- Oral presentation
- Open Access
0915. Effect of propofol combined with opioids on guinea pig's small bowel motility in vitro
© Schörghuber et al; licensee Springer. 2014
- Published: 26 September 2014
- Motility Disorder
- Intraluminal Pressure
- Organ Bath
Critically ill patients frequently develop gastrointestinal (GI) motility disorders resulting in feeding intolerance with increased morbidity and mortality. Sedatives and opioids per se have adverse effects on GI motility and can aggravate GI motility disorders.
The aim of this study was to evaluate the inhibitory potency of propofol alone and in combination with remifentanil or sufentanil.
Guinea pig´s small bowel segments of 8 cm length were set up in organ baths containing oxygenated Tyrode´s solution. Peristalsis was elicited by luminal perfusion (0.5 ml/min) against an aboral resistance of 400 Pascal (Pa). Perfusion of the segments resulted in an increase of the intraluminal pressure up to a pressure threshold (PT; mean ±SEM), where peristaltic contractions were triggered. The pressure was recorded at the aboral end of the segments. An increase of the PT was interpreted as an inhibition of peristalsis, while a decrease of the PT was interpreted as a stimulation of peristalsis. A PT of 400 Pa was equated with a complete block of peristalsis. In a first setting increasing concentrations of propofol (1; 3; 10; 30; 100; 300 µM) were added to the organ bath and the PT was evaluated at each concentration. These results were compared to increasing concentrations of propofol after pretreatment with sufentanil (0.1 resp.0.3 nM) or remifentanil (3 resp. 10 nM). Statistic calculations were performed using the general linearlized model for repeated measures and the two sided t-test of IBM SPSS 21.0.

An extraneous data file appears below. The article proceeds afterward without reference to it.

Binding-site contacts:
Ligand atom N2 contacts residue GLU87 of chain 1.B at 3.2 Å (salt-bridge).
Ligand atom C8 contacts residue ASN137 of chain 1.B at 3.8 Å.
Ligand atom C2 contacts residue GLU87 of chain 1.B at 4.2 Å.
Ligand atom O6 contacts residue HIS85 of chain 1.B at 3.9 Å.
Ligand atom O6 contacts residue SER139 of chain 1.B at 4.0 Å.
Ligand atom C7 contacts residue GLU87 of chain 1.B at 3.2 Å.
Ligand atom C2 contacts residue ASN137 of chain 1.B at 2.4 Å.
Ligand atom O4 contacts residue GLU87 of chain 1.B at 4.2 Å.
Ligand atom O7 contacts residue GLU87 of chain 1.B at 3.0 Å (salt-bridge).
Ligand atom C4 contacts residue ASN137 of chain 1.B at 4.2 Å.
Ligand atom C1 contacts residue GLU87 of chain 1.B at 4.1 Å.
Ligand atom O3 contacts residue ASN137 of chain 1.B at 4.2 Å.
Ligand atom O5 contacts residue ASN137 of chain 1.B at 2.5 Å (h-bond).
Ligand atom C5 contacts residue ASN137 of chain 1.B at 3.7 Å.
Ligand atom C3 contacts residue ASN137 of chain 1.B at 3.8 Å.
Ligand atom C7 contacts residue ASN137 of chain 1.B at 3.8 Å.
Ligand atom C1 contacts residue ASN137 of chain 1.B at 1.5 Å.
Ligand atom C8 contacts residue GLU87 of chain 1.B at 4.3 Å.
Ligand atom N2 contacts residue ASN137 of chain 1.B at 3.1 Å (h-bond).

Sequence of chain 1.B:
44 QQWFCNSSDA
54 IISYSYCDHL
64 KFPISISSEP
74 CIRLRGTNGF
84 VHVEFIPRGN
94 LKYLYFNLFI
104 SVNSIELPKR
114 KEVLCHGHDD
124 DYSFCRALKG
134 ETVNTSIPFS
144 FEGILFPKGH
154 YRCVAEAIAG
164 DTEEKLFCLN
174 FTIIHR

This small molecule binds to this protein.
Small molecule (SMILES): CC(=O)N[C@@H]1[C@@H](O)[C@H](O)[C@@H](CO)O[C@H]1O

Propofol and opioids affect neuronal activity via different points of action. While propofol acts on GABA receptors, opioids bind to µ, κ and δ receptors. In this experimental setting the combination of propofol with opioids shows a more pronounced inhibition of small bowel motility than propofol alone. Propofol combined with remifentanil at a high concentration had a pronounced inhibitory effect on peristalsis, while the difference between the two tested concentrations of sufentanil was minor.
This article is published under license to BioMed Central Ltd. This is an Open Access article distributed under the terms of the Creative Commons Attribution License (http://creativecommons.org/licenses/by/2.0), which permits unrestricted use, distribution, and reproduction in any medium, provided the original work is properly cited.